What’s your definition of success and how will you know when you’ve achieved it?:   I do feel that I’m a successful musician, and I make my living as a musician, but I am now making my living mainly by playing other people’s music.  The success that would make me happiest would be to be able to support myself mainly from playing & singing my own original music.   That said, of course I’ll never stop playing covers, because I love, love, love to play my Bowie and Beatles tunes, and I love doing my own harp arrangements of my favorite classic songs.

How will you leverage your IMA honors to achieve your career goals?: Well, to paraphrase Archimedes — Give me an IMA honor and a place to stand and I shall move the world.

Who’s sitting in your audience and what makes your fans unique?: Many of my fans are sci-fi geeks like I am, and they love the sci-fi references and the Twilight Zone-y stories my songs tell.  And many are just people who love the sound of my harp and vocals.

What is your guilty pleasure on the road? Any close calls or mishaps while on tour?: I’m from Kentucky, and often drive from NYC to Louisville to play gigs, and my two favorite stops along the way are Tudor’s Biscuit World and an old-fashioned ice cream parlor in Kenova, West Virginia.  I love chocolate malts!!  And yes, one time I finished a gig, carried my harp out to the car, set it down to open the car, put my bags inside and then drove off with my harp still sitting in the parking lot, all alone!  Fortunately I realized it pretty quickly, when I realized “Wow, I can see out the back window, hmm, that’s different…” and returned to find Ylla the Harp patiently waiting for me.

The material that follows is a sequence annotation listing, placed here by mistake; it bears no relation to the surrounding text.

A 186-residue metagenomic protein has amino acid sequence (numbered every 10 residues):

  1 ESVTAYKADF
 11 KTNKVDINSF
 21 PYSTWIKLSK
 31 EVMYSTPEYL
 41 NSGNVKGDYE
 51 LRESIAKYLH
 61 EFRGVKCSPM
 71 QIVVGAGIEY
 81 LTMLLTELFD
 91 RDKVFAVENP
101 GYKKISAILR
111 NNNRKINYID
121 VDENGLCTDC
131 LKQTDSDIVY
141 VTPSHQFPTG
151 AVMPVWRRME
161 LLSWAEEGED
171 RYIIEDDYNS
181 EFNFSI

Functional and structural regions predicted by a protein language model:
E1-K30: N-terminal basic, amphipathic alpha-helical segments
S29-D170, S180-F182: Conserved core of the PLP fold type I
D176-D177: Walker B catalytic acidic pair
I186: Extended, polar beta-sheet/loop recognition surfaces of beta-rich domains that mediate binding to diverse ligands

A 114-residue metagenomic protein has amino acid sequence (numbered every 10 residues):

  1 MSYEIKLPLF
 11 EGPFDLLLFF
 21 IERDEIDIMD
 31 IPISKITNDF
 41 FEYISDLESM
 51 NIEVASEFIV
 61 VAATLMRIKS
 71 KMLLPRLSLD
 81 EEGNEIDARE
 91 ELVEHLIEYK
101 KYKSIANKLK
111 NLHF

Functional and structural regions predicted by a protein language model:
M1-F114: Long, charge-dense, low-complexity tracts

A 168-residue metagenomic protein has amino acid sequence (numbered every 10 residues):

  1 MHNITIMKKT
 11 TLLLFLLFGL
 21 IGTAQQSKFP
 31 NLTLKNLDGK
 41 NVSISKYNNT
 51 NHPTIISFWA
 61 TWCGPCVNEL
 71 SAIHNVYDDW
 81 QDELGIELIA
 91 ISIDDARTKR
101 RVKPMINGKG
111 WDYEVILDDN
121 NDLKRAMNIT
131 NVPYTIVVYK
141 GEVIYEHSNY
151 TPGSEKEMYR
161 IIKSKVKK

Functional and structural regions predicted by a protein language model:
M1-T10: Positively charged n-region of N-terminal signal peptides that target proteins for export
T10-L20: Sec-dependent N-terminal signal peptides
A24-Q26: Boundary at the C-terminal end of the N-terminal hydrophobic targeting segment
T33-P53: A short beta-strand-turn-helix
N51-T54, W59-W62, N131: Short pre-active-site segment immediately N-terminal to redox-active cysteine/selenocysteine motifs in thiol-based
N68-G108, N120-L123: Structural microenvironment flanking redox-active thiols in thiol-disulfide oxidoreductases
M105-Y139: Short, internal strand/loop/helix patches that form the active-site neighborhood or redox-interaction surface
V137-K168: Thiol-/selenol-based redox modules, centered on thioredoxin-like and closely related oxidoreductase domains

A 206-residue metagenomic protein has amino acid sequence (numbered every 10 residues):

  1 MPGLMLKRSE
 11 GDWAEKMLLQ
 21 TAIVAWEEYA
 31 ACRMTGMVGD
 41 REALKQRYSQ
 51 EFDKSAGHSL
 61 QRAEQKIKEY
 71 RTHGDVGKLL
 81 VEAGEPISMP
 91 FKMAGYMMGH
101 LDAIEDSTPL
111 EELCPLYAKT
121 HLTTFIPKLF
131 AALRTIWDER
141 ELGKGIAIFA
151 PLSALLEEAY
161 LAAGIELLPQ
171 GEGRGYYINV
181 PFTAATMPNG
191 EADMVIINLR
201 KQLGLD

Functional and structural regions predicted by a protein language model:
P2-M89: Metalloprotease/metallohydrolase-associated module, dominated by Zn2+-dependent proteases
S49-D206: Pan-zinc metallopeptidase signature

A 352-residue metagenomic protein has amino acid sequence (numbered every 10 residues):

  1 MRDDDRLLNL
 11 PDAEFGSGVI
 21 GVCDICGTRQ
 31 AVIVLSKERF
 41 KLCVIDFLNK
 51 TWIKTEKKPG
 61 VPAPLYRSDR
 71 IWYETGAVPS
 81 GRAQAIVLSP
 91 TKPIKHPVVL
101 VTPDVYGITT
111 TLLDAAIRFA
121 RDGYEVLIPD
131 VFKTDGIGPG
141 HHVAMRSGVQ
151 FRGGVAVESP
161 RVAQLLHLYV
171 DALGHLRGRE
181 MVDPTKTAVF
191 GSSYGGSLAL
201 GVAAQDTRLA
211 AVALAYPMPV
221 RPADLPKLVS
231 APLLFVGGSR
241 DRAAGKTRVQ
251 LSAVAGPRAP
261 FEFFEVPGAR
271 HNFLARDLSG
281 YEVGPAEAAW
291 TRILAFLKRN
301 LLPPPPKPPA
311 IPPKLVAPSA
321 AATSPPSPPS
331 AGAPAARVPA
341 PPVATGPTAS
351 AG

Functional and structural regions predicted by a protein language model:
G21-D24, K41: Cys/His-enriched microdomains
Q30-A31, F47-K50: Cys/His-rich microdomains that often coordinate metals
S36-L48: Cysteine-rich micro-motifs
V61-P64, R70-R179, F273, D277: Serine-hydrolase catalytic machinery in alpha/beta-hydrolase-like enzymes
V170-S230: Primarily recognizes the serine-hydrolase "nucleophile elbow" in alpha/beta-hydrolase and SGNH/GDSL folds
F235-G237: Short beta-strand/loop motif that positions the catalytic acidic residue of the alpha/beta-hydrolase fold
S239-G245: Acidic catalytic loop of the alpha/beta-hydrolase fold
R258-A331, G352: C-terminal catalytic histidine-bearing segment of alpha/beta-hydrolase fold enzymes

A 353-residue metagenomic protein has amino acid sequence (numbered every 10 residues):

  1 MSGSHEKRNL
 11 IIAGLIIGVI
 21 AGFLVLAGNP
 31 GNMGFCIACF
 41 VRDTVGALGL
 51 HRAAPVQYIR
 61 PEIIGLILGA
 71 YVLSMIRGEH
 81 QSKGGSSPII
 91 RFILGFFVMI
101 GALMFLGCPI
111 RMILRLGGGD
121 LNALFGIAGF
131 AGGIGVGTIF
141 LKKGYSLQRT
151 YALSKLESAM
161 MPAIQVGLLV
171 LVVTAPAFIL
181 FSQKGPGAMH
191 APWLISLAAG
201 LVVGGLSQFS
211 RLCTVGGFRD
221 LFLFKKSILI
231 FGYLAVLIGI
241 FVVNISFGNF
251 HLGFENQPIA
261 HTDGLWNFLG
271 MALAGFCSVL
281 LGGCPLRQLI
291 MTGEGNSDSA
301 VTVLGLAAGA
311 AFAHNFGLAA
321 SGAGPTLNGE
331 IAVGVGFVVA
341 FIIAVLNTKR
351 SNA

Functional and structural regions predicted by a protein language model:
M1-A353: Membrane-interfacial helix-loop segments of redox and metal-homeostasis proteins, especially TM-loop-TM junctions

Who are your musical heroes & influences?: My two main heroes are David Bowie and The Beatles.  And I am a huge Paul McCartney fan.  People often ask me, “You write sci-fi songs?  What on earth is a sci-fi song?”  as if it were the strangest thing in the world, and I always use Bowie as an example – I say, “Well, you know Major Tom?  That’s a sci-fi song.  Ziggy Stardust?  Starman?”  And The B-52’s, too, who I love – they have tons of sci-fi songs.

Are there any songs you wish you wrote and why?: “Space Oddity” by David Bowie.  It tells a great sci-fi story and the music is gorgeous.

What artists are you listening to that would surprise your fans?: I’m from Kentucky, so I happen to love country music.  I just recorded a couple of Dolly Parton covers on harp & voice (“Jolene” and “Love is like a Butterfly”).  I also studied opera and German lieder, so two of my favorite classical composers are Hugo Wolf and Paul Hindemith.  And I listen to a lot of Frank Zappa – my two favorite albums are Freak Out and We’re Only in it for the Money.